Ever wonder about rules in photography - rules of composition, focusing, choice of subject, lighting and whatnot.
Truth is, rules are a substitute for thinking. If you don't want to think about how best to frame your subject, you apply the rules of thirds. While a few rules are based on physics and properties of the real world (like hyperfocal distances, most are simply generalizations which work fairly well, most of the time, for most subjects. Is that really any way to treat an image that is important to you?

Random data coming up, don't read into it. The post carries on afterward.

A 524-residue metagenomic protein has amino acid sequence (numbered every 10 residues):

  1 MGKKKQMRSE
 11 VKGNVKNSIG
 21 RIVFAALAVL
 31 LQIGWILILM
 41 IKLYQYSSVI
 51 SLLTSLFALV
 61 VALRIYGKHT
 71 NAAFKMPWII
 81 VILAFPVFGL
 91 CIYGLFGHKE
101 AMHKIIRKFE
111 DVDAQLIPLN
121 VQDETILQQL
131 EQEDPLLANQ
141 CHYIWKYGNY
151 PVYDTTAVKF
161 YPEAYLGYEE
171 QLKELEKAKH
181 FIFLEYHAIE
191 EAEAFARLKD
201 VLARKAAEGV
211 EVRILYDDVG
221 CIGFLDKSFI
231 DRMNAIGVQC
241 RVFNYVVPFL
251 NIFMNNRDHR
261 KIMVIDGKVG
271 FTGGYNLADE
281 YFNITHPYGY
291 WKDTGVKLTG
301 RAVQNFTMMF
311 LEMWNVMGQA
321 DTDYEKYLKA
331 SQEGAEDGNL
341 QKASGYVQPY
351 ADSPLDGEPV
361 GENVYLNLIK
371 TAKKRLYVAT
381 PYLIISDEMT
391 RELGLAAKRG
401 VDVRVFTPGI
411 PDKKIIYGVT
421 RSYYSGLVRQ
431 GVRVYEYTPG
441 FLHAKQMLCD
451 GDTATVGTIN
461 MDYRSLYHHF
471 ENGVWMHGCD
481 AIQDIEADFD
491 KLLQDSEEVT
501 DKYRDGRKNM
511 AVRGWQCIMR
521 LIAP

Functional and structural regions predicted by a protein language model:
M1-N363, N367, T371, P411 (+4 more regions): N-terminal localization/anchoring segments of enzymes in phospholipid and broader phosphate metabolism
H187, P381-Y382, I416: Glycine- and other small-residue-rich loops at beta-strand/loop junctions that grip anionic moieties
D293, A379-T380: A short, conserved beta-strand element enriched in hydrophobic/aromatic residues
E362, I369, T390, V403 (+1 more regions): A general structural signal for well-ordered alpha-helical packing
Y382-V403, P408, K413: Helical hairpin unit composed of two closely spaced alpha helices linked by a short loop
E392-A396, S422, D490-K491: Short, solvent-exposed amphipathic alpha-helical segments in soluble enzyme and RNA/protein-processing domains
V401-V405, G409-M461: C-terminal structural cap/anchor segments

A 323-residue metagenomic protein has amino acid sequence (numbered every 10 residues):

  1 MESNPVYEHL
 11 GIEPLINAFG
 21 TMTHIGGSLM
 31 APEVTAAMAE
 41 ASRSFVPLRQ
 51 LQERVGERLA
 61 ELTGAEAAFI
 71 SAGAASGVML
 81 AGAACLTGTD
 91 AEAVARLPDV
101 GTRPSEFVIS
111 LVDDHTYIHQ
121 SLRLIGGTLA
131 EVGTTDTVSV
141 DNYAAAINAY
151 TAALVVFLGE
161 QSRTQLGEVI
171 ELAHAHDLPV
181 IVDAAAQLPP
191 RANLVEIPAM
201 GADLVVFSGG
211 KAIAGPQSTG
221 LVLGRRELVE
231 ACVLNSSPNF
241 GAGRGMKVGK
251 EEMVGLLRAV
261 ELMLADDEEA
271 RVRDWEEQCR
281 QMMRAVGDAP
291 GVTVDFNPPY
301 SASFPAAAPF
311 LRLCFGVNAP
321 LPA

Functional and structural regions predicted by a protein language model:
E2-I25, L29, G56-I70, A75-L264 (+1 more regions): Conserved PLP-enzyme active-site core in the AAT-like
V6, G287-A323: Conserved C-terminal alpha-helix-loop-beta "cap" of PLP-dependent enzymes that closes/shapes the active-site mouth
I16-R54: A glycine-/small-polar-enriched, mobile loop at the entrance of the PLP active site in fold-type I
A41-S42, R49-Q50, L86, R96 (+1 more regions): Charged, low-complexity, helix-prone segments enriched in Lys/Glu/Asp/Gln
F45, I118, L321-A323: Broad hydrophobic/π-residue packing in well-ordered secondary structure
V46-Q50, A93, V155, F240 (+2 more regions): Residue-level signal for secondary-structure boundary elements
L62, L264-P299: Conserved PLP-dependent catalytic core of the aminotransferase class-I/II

At the very most rules should be fall-back positions - failing a better idea, then I'll follow the rules but if you think about it, having no clue what to do with the composition doesn't say much for your involvement with the subject matter.
It's entirely different to not be able to decide which of two options is better - framing A or framing B - they may be equally attractive, all be it in different ways and difficulty deciding says more about your personality than either your intelligence or involvement.
Therefore, rules are not made to be broken, they are there to be replaced by careful consideration and should only be used when they explain the physical world or don't have any impact on the creation of the image.